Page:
So, an fxo is essentially an analog signal , with a bandwidth of 300 to 3000 hz. (most of the energy of a human voice will be in that range) , mostly you want to convert that ultimately to SIP/SDP network traffic.
Consider the rj11 in the wall as the source and Asterisk the destination, there are several routes available.
An ATA accepts the analog and converts it to SIP/SDP in one small box costing between 20 and 100 bucks per channel, asterisk sees it as an endpoint in IP space, you are done.
A DAHDI speaking card takes the analog and converts it into a digium channel that has to get to the asterisk server which converts the digium channel into SIP/SDP , that route must traverse a physical path, the pci bus, via any layers of the kernel(s) necessary to the client server (asterisk) and it must do this with a latency of less than 10 ms and with approaching zero loss/delay or out of orderness anything less than 100% here and you will need to dive into echo correction/detection/suppression which is generally expensive in both time and hardware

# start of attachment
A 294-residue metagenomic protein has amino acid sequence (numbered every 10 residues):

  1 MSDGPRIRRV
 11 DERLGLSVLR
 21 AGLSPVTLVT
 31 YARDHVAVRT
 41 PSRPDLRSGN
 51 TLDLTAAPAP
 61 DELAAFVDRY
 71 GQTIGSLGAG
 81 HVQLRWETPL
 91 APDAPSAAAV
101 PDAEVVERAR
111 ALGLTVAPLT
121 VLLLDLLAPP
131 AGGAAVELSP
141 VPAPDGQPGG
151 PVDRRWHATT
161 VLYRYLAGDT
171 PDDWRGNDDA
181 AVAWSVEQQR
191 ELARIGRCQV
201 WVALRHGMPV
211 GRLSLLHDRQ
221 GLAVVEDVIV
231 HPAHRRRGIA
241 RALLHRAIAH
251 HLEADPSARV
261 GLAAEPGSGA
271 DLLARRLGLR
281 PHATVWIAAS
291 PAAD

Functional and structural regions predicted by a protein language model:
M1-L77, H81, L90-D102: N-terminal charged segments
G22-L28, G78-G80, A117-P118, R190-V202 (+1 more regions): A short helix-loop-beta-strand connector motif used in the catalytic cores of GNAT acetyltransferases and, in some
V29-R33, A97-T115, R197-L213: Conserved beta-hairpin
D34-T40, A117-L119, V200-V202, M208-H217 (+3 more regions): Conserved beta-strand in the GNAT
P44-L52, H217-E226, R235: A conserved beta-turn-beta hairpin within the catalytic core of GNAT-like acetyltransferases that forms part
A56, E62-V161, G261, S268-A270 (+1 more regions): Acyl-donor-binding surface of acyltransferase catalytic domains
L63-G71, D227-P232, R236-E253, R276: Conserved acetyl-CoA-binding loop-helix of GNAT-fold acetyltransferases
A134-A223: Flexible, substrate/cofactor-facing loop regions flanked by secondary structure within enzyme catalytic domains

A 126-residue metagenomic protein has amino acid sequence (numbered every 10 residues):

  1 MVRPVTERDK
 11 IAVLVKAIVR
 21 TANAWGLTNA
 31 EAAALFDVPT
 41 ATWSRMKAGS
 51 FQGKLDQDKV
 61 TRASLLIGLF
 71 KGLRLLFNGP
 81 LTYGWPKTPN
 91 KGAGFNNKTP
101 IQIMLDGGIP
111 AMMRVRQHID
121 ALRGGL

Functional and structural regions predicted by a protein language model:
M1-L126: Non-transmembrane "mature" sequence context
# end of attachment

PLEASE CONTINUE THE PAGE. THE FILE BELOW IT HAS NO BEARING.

Hardware passthrough on VM type systems is very much a variable, does the physical hardware support it or just say they do ?, do any software layers schedule it against other demands? Many a slip twixt cup and SIP here.
Software passthrough (TimeDomainMultiplexing_over_Ethernet) is a little leaner, you run dahdi on the physical card in the host and then present a layer 2 etherstream to the mac address via a dahdi service running on the target machine, bypassing most parts of ‘virtualization’ that cant wait to bite your ass.
This might sound strange but is the best way I ever could rely on when passing PSTN of analog (or digital, T1, E1, R2, PRI, SS7 or presumably any of the other dahdi technologies) on any hardware running any OS if the PSTN connection and the SIP server where on the same ethernet.
Having worked both ends of this donkey, I can assure you that I would prefer the ATA/Gateway solution for almost any problem, if forced to digium cards, only use the mac layer to get from host to client, it works but prefers its own network interface bare of other protocols, I suggest you use a vlan. ref: (oldie but goldie)